Global regulators diluted a planned debt limit for banks amid warnings that the measure would penalize low-risk financial activities and curtail lending.
The measure, known as a leverage ratio, was adjusted after "thoroughly analyzing bank data," the Basel Committee on Banking Supervision said in a statement following a meeting of regulators in Basel, Switzerland, yesterday. The group also modified a liquidity rule to make it easier to count a certain type of central bank loan against regulatory standards.
Changes to the leverage rule give lenders more scope to use an accounting practice known as netting to calculate the ratio, and ease proposals on how lenders determine the size of their off-balance sheet activities. Other amendments avert the risk that banks end up double-counting some derivatives trades, the regulators said.
"The finalization of an internationally consistent measure of bank leverage is a significant step towards the full implementation" of rules developed since the financial crisis, European Central Bank President Mario Draghi, who is also chairman of the Group of Governors and Heads of Supervision which oversees the Basel regulators, said in a statement. "The leverage ratio is an important backstop to the risk-based capital regime."
Leverage ratios are designed to curb banks' reliance on debt by setting a minimum standard for how much capital they must hold as a percentage of all assets on their books. A quarter of large global lenders would have failed to meet the June version of the leverage limit had it been in force at the end of 2012, according to data published by the Basel committee in September.
While the regulators amended how banks should calculate the size of their assets, they didn't change the percentage of their own funds needed to meet the rule.
The committee will still require banks to hold capital equivalent to at least 3 percent of their assets once the final assessments are completed, without any possibility to take into account the riskiness of their investments. Banks will also be required to disclose how well they meet the rule from 2015, with the measure slated to become binding in 2018. The Basel group said it would continue to keep the measure under review, with the possibility to make further changes if needed.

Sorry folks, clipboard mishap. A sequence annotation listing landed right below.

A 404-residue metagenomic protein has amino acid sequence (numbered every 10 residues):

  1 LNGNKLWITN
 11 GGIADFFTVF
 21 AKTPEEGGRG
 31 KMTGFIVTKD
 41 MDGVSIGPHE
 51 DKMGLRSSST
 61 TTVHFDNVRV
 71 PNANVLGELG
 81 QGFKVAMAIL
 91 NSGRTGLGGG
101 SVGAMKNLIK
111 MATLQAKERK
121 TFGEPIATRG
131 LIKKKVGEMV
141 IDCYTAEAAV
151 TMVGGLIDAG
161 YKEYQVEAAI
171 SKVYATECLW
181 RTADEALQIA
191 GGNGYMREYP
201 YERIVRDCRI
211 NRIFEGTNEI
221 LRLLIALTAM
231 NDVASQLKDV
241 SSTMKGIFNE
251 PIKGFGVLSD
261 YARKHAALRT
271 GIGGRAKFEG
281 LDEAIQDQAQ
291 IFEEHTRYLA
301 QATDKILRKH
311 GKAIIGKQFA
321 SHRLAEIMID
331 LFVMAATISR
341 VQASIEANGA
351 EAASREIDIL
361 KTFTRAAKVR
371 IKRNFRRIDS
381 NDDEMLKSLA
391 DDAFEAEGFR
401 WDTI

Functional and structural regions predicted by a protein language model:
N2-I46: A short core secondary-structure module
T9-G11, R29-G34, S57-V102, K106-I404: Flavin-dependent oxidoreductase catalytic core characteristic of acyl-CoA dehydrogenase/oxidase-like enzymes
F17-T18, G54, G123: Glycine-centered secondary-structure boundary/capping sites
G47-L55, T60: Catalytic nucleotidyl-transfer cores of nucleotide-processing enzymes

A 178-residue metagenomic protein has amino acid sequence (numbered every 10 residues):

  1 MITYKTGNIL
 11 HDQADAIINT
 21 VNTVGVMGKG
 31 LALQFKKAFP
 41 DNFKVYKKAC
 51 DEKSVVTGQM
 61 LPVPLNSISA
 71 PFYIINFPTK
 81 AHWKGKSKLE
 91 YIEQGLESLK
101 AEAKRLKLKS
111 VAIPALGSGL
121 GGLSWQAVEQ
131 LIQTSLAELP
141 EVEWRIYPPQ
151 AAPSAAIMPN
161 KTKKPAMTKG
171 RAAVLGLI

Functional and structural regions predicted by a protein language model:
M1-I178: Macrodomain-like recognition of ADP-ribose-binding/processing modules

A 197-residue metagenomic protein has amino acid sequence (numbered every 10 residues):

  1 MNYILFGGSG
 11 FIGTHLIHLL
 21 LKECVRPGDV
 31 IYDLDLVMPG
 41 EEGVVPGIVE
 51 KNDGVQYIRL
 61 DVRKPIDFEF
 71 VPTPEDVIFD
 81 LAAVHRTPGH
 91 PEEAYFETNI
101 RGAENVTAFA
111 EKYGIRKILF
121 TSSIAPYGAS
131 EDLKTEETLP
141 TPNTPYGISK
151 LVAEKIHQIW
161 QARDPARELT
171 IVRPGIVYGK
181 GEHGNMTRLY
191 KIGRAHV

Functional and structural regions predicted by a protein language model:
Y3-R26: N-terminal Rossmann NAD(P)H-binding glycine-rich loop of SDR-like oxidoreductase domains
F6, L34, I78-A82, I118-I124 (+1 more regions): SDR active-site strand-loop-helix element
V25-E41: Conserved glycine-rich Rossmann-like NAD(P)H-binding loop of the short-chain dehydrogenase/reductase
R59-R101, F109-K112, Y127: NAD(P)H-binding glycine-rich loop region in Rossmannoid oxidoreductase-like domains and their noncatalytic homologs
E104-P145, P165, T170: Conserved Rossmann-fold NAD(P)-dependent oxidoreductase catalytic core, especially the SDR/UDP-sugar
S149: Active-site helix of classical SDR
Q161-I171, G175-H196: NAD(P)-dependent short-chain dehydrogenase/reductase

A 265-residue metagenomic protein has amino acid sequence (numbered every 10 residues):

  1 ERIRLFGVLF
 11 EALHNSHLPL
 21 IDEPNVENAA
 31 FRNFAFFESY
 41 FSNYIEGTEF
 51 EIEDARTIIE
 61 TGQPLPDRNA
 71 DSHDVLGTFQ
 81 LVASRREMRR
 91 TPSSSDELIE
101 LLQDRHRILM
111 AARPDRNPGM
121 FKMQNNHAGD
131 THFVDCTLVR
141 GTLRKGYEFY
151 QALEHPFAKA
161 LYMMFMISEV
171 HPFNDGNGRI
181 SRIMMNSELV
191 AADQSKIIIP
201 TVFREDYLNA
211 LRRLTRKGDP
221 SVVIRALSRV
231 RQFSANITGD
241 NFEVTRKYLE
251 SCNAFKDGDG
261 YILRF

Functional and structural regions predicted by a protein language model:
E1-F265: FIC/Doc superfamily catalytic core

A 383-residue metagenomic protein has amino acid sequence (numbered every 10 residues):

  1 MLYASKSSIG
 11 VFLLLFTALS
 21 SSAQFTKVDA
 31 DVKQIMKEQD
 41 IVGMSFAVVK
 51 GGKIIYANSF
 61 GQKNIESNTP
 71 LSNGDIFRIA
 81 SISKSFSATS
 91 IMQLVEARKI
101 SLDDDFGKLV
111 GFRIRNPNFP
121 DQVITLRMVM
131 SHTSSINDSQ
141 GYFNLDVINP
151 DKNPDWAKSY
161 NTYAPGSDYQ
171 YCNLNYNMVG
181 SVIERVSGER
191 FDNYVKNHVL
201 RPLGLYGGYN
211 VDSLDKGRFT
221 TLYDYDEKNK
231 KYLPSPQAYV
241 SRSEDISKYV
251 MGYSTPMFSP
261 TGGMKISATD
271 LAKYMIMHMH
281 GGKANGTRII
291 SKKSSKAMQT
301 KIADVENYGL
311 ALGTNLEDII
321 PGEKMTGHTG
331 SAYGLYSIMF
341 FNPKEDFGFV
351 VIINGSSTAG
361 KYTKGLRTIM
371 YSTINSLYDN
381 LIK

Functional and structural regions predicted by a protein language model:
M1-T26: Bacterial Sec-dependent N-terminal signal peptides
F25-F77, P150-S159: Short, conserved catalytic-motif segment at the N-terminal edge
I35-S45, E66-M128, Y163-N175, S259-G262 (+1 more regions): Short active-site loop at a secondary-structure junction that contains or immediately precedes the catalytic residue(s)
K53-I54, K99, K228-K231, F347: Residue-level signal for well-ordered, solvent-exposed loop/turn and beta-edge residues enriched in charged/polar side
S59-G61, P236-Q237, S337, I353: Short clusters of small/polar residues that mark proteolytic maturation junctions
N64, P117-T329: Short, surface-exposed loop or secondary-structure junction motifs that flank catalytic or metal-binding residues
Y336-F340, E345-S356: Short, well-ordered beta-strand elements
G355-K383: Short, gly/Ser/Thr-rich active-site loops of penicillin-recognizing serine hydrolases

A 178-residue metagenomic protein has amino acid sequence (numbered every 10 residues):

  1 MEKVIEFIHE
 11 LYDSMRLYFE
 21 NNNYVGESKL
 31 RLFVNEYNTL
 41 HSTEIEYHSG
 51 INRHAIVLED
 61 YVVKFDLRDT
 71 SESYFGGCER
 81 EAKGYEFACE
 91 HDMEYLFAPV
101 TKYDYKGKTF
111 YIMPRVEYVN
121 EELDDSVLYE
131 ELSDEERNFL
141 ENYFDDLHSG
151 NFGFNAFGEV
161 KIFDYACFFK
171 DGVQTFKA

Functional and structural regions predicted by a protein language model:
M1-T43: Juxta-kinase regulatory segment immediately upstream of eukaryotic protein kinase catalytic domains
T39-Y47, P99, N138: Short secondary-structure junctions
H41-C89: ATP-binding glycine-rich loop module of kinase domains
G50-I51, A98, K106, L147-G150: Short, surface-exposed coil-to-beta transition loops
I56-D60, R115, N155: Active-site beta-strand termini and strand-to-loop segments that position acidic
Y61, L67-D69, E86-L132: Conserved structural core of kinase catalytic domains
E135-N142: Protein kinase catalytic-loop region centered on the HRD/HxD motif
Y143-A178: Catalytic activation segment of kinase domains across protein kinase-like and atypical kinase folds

Banks such as BNP Paribas SA, Bank of America Corp. and Citigroup Inc. called for amendments to the draft leverage rule published in June, saying it would adversely affect economic growth and job creation, make it more expensive for governments to sell their debt and give banks incentives to invest in riskier assets.
The increased use of netting was a key demand of lenders. The process allows banks to offset the value of different assets and liabilities taken on with a single trading partner, reducing the size of their assets when they calculate whether they meet the rule.
The Basel group said that "limited netting" would be permitted on securities financial transactions such as repurchase agreements, or repos, provided that "specific conditions" are met.
The move "recognizes the benefit of netting in reducing systemic risk and is welcome," Simon Hills, executive director at the British Bankers' Association, said in an e-mail.
Another positive change is a revision of the rules used to measure some off-balance sheet activities, as this would benefit "trade finance transactions which banks provide to oil the wheels of international trade and economic growth," Hills said.
The regulators didn't make all the changes sought by banks, rejecting calls for some low-risk assets to be exempted from the rule.
The Basel group also amended a rule, published last year, designed to force banks to hold enough easy-to-sell assets to survive a 30-day credit squeeze. The amendments to the measure, known as a liquidity-coverage ratio, or LCR, widen the opportunities to use so-called committed liquidity facilities from central banks to meet the rule.
The committed liquidity facilities allow lenders to tap central bank loans in an emergency in exchange for an upfront fee.
It will be left to national regulators to decide whether to "make use" of the flexibility, and central banks remain "under no obligation to offer such facilities," the group said. The LCR is scheduled to be phased in as a binding rule starting next year.
The Basel group brings together regulators from 27 nations including the U.S., U.K. and China to coordinate rule-making.
The regulators also published an updated draft of another liquidity rule, known as a net-stable funding ratio, or NSFR, aimed at requiring banks to finance longer-term lending with sources that are unlikely to dry up in a crisis.
The changes relax some elements of the rule while toughening others. One reason behind the changes is to "focus greater attention on short term, potential volatile funding sources," the group said.
The Basel committee said it will seek views on the NSFR plans until April 11 and will finish work on them by the end of this year. The NSFR is set to become a binding rule in 2018.